“…the Ministry of Health will reinforce the programs and actions referred to in Chapter IV, Title Eleven of the General Health Law, with emphasis on prevention, treatment, rehabilitation, social reintegration and control of the consumption of cannabis sativa, indica and American or marijuana and its derivatives, by children and adolescents, as well as the treatment of people with addiction to such narcotics. The General Health Council, based on the results of the national investigation, should know the therapeutic or medicinal value that leads to the of drugs derived from cannabis sativa, Indica and Americana or marijuana and its derivatives, to ensure the health of patients.”
What it means
For the industry, news of Mexico’s medical marijuana program comes with a bit of unknown. It is expected to be the largest medical marijuana market in Central America by population and, as a result, the potential spotlight on the global stage is being addressed proactively. Mexico’s leaders, by way of this legal clause, want further resources dedicated to examining the public health, social, and youth welfare impacts of the medical marijuana industry across the country. The General Health Council would be responsible for investigating the value of marijuana’s medicinal properties and evaluating ‘drugs’ or other products made from marijuana for their effectiveness and safety. “Drugs” would likely include extractions like wax or shatter, but may include isolated cannabinoids such as CBD or CBN in capsule or oil form.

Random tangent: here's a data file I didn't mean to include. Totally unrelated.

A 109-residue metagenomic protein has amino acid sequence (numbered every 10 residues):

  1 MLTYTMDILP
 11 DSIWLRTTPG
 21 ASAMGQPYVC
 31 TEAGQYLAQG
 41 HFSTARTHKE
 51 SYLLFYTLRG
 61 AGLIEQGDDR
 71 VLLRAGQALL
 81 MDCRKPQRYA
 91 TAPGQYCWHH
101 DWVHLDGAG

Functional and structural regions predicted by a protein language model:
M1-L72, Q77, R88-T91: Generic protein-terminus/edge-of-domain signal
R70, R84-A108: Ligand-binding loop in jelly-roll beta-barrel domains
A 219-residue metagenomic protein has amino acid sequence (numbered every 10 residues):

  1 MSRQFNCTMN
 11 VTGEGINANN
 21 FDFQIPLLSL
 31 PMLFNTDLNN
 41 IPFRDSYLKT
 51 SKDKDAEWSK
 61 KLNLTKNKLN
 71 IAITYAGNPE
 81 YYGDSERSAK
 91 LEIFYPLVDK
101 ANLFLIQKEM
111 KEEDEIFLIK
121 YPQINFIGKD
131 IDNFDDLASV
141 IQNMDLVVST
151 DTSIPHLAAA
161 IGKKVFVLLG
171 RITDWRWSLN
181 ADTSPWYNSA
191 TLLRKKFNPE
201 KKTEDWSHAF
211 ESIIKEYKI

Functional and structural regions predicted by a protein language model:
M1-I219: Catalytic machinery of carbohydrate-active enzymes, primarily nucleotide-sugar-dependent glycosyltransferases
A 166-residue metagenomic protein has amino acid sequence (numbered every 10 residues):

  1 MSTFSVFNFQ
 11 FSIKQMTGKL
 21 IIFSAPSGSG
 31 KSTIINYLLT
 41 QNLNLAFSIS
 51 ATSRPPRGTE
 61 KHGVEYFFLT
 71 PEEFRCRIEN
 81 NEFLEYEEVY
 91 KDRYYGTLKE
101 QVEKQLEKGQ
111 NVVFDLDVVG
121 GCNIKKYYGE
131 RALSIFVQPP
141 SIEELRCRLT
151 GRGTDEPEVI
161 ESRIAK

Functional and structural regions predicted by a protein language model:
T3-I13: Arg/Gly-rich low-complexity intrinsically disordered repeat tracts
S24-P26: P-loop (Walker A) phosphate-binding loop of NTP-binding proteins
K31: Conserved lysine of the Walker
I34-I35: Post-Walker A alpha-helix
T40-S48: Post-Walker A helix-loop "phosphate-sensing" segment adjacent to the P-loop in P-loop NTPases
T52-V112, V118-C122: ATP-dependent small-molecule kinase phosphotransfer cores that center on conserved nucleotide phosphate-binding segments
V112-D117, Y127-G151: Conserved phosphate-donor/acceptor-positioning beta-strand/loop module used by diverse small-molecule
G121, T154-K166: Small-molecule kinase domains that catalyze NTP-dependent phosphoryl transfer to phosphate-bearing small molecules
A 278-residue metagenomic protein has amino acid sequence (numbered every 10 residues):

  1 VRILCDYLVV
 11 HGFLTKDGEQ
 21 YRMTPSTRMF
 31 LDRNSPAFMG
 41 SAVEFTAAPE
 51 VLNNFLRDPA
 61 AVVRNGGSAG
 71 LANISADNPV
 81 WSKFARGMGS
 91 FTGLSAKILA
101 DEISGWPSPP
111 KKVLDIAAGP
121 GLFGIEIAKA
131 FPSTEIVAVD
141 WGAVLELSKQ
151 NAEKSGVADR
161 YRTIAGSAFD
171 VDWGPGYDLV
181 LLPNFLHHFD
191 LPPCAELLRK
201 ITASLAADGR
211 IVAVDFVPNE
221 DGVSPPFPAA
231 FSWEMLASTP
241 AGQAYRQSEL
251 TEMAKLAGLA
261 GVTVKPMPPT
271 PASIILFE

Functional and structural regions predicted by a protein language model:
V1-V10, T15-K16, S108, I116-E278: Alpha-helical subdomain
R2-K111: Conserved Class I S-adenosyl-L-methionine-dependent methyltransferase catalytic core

Mexico’s medical marijuana program is one of the biggest global changes to happen to the marijuana industry. This, of course, comes with reprieves. The legislation, as passed, only legalizes marijuana with THC concentrations – the cannabinoid inspiring the highly sought after by recreational users – of 1% or less.
At this time, it is unclear which ailments would be covered or where dispensaries would be located, how they would be licensed, or even hours of operational guidelines.